An astonishing fact was established by Lee A. Rubel (1981): there exists a fixed non-trivial fourth-order polynomial differential algebraic equation (DAE) such that for any positive continuous function phi on the reals, and for any positive continuous function epsilon(t), it has a C^infinity solution with | y(t) - phi(t) | < epsilon(t) for all t. Lee A. Rubel provided an explicit example of such a polynomial DAE. Other examples of universal DAE have later been proposed by other authors.

However, while these results may seem very surprising, their proofs are quite simple and are frustrating for a computability theorist, or for people interested in modeling systems in experimental sciences. First, the involved notions of universality is far from usual notions of universality in computability theory. In particular, the proofs heavily rely on the fact that constructed DAE does not have unique solutions for a given initial data. This is very different from usual notions of universality where one would expect that there is clear unambiguous notion of evolution for a given initial data, for example as in computability theory. Second, the proofs usually rely on solutions that are piecewise defined. Hence they cannot be analytic, while analycity is often a key expected property in experimental sciences. Third, the proofs of these results can be interpreted more as the fact that (fourth-order) polynomial algebraic differential equations is a too loose a model compared to classical ordinary differential equations. In particular, one may challenge whether the result is really a universality result.

The question whether one can require the solution that approximates phi to be the unique solution for a given initial data is a well known open problem [Rubel 1981, page 2], [Boshernitzan 1986, Conjecture 6.2]. In this article, we solve it and show that Rubel's statement holds for polynomial ordinary differential equations (ODEs), and since polynomial ODEs have a unique solution given an initial data, this positively answers Rubel's open problem. More precisely, we show that there exists a fixed polynomial ODE such that for any phi and epsilon(t) there exists some initial condition that yields a solution that is epsilon-close to phi at all times.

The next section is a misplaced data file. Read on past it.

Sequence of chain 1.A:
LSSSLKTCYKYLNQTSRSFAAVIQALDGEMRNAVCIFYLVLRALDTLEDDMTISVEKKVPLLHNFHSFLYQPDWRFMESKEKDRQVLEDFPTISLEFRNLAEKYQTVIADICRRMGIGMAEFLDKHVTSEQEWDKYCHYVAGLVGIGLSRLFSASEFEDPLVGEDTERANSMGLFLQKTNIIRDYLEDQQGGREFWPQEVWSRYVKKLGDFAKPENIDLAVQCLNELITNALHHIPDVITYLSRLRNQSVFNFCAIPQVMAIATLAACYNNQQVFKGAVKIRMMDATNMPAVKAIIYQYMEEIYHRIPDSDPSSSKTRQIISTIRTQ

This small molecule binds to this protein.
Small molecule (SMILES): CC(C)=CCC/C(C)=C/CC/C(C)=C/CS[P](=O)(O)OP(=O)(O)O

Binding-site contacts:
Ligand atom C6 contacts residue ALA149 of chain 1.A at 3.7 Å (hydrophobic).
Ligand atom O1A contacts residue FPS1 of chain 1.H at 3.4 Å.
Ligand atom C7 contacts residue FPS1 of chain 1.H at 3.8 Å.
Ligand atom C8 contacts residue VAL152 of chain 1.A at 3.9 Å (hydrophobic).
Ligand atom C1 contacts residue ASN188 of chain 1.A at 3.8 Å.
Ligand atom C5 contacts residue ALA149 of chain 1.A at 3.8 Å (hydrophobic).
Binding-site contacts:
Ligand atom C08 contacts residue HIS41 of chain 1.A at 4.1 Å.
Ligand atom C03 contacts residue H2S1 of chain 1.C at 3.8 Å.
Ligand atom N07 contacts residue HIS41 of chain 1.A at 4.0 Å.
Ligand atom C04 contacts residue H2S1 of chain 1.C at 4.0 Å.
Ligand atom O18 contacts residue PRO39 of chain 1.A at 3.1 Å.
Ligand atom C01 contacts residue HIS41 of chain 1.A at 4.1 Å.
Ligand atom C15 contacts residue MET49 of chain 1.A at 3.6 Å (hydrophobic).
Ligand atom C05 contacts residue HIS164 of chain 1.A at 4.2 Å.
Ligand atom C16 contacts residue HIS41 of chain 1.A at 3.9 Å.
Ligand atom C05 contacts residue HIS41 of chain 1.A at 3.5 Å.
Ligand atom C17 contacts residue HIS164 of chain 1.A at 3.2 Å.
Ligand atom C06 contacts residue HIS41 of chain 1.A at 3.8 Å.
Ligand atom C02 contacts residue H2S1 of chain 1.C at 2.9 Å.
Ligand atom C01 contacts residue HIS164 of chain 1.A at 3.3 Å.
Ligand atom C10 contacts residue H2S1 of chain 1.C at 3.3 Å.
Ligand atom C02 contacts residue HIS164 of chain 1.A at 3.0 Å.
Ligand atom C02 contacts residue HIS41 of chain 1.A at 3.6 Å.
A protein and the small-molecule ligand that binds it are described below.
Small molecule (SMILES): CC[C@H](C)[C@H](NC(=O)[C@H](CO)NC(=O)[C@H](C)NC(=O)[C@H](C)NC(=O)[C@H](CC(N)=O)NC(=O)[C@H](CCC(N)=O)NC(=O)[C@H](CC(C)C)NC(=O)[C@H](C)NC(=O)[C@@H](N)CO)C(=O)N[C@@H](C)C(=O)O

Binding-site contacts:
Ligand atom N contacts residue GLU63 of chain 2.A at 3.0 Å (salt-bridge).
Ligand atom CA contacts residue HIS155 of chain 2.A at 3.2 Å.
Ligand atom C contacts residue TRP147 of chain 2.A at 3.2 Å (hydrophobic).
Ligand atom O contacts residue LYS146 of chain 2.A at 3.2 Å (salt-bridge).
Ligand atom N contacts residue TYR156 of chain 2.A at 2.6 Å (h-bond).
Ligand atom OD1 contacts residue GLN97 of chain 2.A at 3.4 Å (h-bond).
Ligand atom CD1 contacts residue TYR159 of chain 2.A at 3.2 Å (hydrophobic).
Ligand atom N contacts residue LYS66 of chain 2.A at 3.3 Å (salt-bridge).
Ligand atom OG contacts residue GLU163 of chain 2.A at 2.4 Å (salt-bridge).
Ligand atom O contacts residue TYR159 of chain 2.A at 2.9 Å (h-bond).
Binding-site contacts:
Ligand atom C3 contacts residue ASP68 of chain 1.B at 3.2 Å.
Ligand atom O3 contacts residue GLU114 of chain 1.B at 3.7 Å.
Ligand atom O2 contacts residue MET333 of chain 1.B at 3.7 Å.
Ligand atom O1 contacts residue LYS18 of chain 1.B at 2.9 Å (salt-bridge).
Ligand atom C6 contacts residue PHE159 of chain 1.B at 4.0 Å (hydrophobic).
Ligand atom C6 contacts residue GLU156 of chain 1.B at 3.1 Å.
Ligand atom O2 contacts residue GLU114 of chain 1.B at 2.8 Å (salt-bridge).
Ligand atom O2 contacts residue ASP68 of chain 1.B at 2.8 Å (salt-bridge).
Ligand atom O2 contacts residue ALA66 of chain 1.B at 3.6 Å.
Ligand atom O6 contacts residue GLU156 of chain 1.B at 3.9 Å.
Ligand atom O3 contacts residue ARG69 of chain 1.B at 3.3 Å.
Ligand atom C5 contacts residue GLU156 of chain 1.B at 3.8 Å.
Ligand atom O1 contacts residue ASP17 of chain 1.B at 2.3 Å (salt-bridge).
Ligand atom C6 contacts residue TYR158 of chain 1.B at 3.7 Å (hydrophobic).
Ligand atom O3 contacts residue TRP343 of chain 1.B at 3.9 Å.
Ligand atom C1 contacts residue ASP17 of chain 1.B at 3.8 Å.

The proof uses ordinary differential equation programming. We believe it sheds some light on computability theory for continuous-time models of computations. It also demonstrates that ordinary differential equations are indeed universal in the sense of Rubel and hence suffer from the same problem as DAEs for modelization: a single equation is capable of modelling any phenomenon with arbitrary precision, meaning that trying to fit a model based on polynomial DAEs or ODEs is too general (if ithas a sufficient dimension).